The Financial Advisory and Intermediary Services (FAIS) Act is a statement of law that affects the way a Financial Services Provider (FSP) conducts business, interacts with consumers, and guides the consumer in their daily dealings.
The Purpose of the FAIS Act is to:
- protect consumers of financial products and services
- regulate the selling and advice-giving activities of FSPs
- ensure that consumers are provided with adequate information about the financial product they use and about the people and institutions who sell these financial products.
It does this by:
- making sure all FSPs are registered
- ensuring all service providers are adequately qualified
- creating a code of conduct
- defining duties in terms of compliance
- establishing guidelines for record maintenance, accounting and audit requirements
- providing mechanisms for enforcement and complaint procedures
Who does the FAIS affect?
The FAIS Act affects those that furnish financial advice, and/or render an intermediary service
As mentioned in a previous post, an intermediary service includes:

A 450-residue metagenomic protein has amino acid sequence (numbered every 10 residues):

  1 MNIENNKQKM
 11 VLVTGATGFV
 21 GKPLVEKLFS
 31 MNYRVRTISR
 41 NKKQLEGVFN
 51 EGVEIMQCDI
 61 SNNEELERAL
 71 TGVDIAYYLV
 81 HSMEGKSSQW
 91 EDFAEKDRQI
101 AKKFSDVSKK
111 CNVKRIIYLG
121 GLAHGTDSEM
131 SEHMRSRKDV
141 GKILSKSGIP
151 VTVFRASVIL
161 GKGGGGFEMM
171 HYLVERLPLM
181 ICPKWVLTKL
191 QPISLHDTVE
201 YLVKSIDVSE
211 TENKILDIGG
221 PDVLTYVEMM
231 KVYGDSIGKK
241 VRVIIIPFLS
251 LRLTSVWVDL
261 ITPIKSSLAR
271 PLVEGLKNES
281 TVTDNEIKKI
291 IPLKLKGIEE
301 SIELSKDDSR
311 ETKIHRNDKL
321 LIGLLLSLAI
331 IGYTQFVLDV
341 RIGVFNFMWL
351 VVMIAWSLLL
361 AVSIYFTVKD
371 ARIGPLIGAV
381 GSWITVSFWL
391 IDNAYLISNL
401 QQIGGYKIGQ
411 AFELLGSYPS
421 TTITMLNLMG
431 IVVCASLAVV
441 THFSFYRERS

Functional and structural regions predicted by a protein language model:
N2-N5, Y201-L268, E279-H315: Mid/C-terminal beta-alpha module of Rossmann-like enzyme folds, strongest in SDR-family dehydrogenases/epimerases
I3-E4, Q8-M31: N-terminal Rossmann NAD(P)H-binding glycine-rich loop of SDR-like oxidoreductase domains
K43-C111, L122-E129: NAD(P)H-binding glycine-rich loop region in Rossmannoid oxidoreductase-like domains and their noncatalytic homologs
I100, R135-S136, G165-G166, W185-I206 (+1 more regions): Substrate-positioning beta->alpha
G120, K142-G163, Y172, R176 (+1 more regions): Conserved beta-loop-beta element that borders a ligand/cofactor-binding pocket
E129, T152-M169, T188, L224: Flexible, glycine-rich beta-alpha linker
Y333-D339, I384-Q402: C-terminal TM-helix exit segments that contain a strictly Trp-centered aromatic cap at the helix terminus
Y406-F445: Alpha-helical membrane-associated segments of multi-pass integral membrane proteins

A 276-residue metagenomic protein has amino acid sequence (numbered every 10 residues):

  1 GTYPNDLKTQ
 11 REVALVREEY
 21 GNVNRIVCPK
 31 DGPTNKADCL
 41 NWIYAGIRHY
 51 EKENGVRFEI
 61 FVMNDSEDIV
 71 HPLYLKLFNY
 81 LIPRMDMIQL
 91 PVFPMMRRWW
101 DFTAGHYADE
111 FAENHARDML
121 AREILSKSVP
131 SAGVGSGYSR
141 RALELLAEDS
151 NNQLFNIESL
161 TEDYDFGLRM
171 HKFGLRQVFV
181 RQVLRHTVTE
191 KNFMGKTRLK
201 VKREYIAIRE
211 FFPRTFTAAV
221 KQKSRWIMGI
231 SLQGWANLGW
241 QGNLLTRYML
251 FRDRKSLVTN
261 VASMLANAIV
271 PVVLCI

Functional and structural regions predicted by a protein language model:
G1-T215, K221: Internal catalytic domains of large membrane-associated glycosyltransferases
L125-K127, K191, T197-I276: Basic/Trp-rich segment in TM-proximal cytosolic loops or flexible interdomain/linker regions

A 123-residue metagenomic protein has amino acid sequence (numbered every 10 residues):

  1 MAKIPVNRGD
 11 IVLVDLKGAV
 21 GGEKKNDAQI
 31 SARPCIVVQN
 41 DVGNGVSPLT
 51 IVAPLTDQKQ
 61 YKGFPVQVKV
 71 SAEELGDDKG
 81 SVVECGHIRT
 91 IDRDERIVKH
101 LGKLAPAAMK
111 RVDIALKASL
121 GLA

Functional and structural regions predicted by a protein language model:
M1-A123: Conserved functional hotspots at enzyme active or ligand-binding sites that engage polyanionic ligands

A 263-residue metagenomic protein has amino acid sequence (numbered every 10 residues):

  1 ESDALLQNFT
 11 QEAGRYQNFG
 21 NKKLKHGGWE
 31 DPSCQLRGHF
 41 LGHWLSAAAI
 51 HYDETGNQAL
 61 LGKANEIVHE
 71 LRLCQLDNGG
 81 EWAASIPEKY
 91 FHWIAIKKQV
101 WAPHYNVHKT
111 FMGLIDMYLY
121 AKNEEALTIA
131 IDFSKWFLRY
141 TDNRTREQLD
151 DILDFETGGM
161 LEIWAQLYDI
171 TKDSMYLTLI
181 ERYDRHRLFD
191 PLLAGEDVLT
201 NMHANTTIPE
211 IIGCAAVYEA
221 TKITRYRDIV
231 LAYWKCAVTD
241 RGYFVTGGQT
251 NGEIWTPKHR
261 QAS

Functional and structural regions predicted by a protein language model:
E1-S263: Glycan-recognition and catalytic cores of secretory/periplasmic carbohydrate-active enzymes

- the storing of a financial product
- the collection of premiums from clients on behalf of product suppliers
- the receiving, submitting or processing of a client’s claim against a product supplier
- buying, selling or dealing in (discretionary or non-discretionary basis) financial products
- the administration, maintenance and servicing of any financial product
What rights are given to the consumer?
The consumer is provided a number of rights in terms of the FAIS Act, that include:
- asking for a copy of the “Disclosure and Appointment Letter”
- receiving trusted and appropriate advice and solutions based on affordability and suitability tests
- being treated with honesty and integrity
- expecting discipline and transparency from their FSP
- being given the details about costs and how the amount will be paid
- being told the commission charge
- receiving a yearly report to keep you updated about your financial product
- receiving a copy of the agreement within 30 days of signing the agreement, and
- the ability to recourse
Knowing what the FAIS Act is and how it relates to you as an FSP or a consumer allows you to know your rights and what is expected of you.